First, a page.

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YOU WILL GET A REJECTION OF YOUR QUESTION IF YOU FAIL TO FOLLOW THE INSTRUCTIONS TO QUESTIONER IN FULL!. I am primarily here to assist with health concerns. I am here for the more difficult questions. Not for questions that you could research & easily find the answer yourself. My standards are that you provide DETAILED and RELEVANT background history on your pet before you ask me any question about it other than GENDER or ID. The requested information is in the instructions to questioner. Failure to answer each of those questions to provide that background, will result in your question being rejected. I can answer questions related reptile husbandry, identification (esp. in Texas and the SW), legal aspects, and advanced level medical care. I am the director of Wichita Falls Reptile Rescue (TX), a wildlife rehabilitator specializing in reptiles, a founding member of The Society for Horned Lizard Preservation, a subscriber to the International Veterinary Information Service,, educational content contributor to, and a Dept of State Health Services accredited animal control instructor (CE) for reptile handling. I do most of my own veterinary care in-house, including minor surgery and necropsy. I am most experienced in Chelonia with box turtles and common smaller tortoises; and in Squamata with everything from Anoles, Geckos, Beardies, and Monitors, to venomous snakes. I am most known for my expertise with horned lizards (Phrynosoma). With snakes, my primary expertise is in Crotalids (rattlesnakes), but I can answer a broad range of questions about various species. I am not aware of any reptile related question that I would not be able to provide some reasonable answer for. I have a direct style and may tell you something you did not want to hear; but the welfare of the animal comes FIRST with me, and I will always reflect that position in my answer, despite how it might make you feel.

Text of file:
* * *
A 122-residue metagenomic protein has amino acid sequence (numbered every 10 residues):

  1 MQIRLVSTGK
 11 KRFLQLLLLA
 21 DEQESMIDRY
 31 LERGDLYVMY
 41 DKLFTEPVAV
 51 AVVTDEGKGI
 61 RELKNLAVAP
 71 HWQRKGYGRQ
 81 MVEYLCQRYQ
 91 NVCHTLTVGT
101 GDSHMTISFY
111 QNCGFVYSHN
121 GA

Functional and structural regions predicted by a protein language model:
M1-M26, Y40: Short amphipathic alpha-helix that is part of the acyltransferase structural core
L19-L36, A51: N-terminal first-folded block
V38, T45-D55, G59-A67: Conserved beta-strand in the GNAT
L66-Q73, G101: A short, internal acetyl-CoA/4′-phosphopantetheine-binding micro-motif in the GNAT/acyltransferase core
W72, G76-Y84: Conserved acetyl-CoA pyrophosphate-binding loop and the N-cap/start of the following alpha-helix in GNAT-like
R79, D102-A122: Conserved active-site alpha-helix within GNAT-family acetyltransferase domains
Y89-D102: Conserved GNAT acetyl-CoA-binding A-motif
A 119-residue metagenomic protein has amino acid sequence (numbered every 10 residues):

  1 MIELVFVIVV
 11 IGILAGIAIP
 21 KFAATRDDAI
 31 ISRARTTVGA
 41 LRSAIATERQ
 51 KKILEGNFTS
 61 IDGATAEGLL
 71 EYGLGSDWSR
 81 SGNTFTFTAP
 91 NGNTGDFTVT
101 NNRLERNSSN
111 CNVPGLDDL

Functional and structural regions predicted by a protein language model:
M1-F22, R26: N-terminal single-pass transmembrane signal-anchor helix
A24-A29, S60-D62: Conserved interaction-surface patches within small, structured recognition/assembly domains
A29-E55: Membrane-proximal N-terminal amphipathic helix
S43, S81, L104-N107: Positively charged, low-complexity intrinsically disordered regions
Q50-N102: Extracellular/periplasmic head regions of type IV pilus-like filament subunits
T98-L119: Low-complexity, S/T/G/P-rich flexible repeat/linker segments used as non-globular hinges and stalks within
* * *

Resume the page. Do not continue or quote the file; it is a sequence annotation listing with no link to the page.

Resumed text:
I am a non-academic herpetologist with 25+ years reptile experience, and I am an accredited Texas Dept of State Health Services Animal Control Instructor for Reptiles (CE). I am a reptile rescuer, reptile wildlife rehabilitator, and subscriber to the International Veterinary Information Service, wikivet, and article/journal content contributor to Lafebervet. I have medical and scientific resources available, and I perform in house reptile veterinary care for my rescues. I am not a vet, but I read from the same materials and have had to correct quite a few in the past. The average vet is not well versed with reptile physiology and medical treatments.

Animals that I am currently caring for, or have significant rehabilitation and husbandry experience with: Horned Lizards (5 species); Eastern and Western Box Turtles; Painted, RES, YBS, Soft-Shell, and Cooter aquatic turtles; Russian Tortoises; Fire Bellied Toads; Fire Bellied Newts; Ornate Horned Frogs; Green Iguanas; Desert Iguanas; Spiny Lizards; Long Nosed Leopard Lizards; Anoles; Racerunners; Collared Lizards; Bullsnakes; Eastern Ratsnakes; Great Plains Ratsnakes; Kingsnakes; Gartersnakes; Cornsnakes; Boas; Pythons; Bearded Dragons; Water Dragons; Massasauga Rattlesnakes; Western Diamondback Rattlesnakes; Leopard, Mediterranean, Golden, Indo-Pacific, African White-Spotted Geckos; Savannah Monitors; Jeweled Curly-Tailed Lizards; Long-Tailed Grass Lizards; Fox Squirrels; Deer Mice; Hispid Cotton Rats; Merriam's Pocket Mice; Eastern Cotton-Tails; Blue Bar racing pigeon; Budgies; Asian Forest Scorpions.


Co-Founder & Director: Wichita Falls Reptile Rescue

Founder: The Society for Horned Lizard Preservation

Publications contributor. The Horned Lizard Husbandry Manual - self published 75 pages of care information on genus Phrynosoma.

Wikipedia entry "Horned Lizards" - contributed to a majority of the content., and various reptile related forums and email lists under the handles "fireside3" and PhrynosomaTexas".

My hands-on field, rehabilitation, and captive husbandry experience beats a PhD any day of the week. I am also a state accredited animal control instructor for reptile handling.

Past/Present Clients

I was requested to provide my care manual on the Desert Horned Lizard (Phrynosoma platyrhinos), for the Montreal zoo. My manual is also used by several other zoological institutions in N. America. I also teach reptile education to summer camps, and instruct wildlife rehabilitators on live saving and rehab techniques with reptiles.